About a year after I joined USC Shoah Foundation, I was invited to be the keynote speaker at the Sarah and Chaim Neuberger Holocaust Education Centre’s Holocaust Education Week in Toronto. The theme that year was about memory and they had graciously invited me, the new Director of Education, to discuss memory in the context of the Institute’s education platform IWitness and testimony-based education.
In preparation, I listened to the memories shared by the witnesses and survivors whose testimonies are preserved in the Visual History Archive, and I referred to scholarship on the topic of memory. I decided to use something Richard Ned Lebow wrote in a book about the politics of memory in postwar Europe as the framing for the presentation:
Memory mediates between the present and the past. It lays the past to rest or keeps it alive; it binds communities together or keeps them from forming or tears them apart.
The quote was particularly powerful in the context of our work, I thought, given the way that students found personal relevance in the testimonies and made connections through those voices of the past to themselves and to each other. The memories in the archive mediated between past and present and helped form stronger communities.
As I presented evidence from our research that by engaging with testimonies students developed the knowledge, critical thinking capacities, literacies, empathy and broader worldview which in turn would lead to stronger communities of responsible citizens and showed clips of Pinchas Gutter’s testimony, I was aware of my parents in the audience.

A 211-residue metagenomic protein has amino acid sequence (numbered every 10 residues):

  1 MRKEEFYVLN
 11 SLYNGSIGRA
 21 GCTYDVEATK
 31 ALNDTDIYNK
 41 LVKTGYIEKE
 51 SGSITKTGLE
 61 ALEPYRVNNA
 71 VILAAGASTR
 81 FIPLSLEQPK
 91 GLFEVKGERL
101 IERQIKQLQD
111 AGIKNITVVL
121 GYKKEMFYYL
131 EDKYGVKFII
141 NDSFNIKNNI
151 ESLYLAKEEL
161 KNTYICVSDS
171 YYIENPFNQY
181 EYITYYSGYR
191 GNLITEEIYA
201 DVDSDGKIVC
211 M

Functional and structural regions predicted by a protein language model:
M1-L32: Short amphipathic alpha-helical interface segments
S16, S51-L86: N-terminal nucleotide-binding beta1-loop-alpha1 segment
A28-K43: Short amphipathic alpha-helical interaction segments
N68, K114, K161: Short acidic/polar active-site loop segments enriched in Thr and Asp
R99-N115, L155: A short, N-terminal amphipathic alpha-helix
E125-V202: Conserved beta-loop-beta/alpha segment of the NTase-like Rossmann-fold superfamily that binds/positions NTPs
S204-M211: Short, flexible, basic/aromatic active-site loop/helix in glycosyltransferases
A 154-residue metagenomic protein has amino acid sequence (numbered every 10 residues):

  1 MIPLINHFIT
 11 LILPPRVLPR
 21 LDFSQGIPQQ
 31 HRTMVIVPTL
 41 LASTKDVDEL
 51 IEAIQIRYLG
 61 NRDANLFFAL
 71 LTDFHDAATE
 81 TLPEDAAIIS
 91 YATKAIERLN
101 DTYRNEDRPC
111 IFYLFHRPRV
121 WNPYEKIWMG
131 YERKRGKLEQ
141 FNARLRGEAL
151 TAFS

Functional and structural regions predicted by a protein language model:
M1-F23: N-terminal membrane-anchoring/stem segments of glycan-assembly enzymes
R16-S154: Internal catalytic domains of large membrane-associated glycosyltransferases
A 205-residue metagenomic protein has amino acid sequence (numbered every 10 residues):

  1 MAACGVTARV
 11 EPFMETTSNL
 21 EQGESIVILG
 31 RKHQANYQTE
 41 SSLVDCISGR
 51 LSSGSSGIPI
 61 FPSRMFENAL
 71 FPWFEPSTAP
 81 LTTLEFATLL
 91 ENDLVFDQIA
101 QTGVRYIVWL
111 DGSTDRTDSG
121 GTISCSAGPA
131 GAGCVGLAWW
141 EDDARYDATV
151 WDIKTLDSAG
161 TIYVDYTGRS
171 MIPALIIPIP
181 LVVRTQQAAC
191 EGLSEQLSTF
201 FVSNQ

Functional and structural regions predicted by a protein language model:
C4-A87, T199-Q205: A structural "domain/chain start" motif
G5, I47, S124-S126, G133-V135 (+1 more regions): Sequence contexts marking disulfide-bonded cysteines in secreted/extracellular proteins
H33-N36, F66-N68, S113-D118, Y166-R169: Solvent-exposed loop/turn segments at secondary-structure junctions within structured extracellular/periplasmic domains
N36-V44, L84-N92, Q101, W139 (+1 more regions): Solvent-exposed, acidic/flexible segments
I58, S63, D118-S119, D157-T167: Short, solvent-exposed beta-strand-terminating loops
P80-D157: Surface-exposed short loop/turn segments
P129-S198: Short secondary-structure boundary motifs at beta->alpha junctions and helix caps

They had driven into the city to see me speak – a first for my father, but not my mother. When she arrived to the venue she remarked about having seen me speak at the University of Guelph years before. What was remarkable about that memory is that she had Alzheimer’s and there was much about me she did not remember that weekend. And although it was hard to be out in the world, she came to hear me speak again. About memory.
Since that presentation, I have learned a great deal about memory – its types, its power and its failings. And about the way that personal memory contributes to identity in ourselves and in others.
And I learned a lot about my mother.
Perhaps because as I learned to listen to the memories in the Visual History Archive – difficult, beautiful, complex personal memories – I was able to hear my mother even as she was lost. Working with the testimonies in the Archive changed me, perhaps in the same way that it changes the students that we work with.
I am thankful that it happened and that I had those months of listening.
My mother passed away recently, and I am struck by how hard she endeavored to keep remembering, and how those flashes of memory bound her to her family, to her daughter, to her husband and to herself.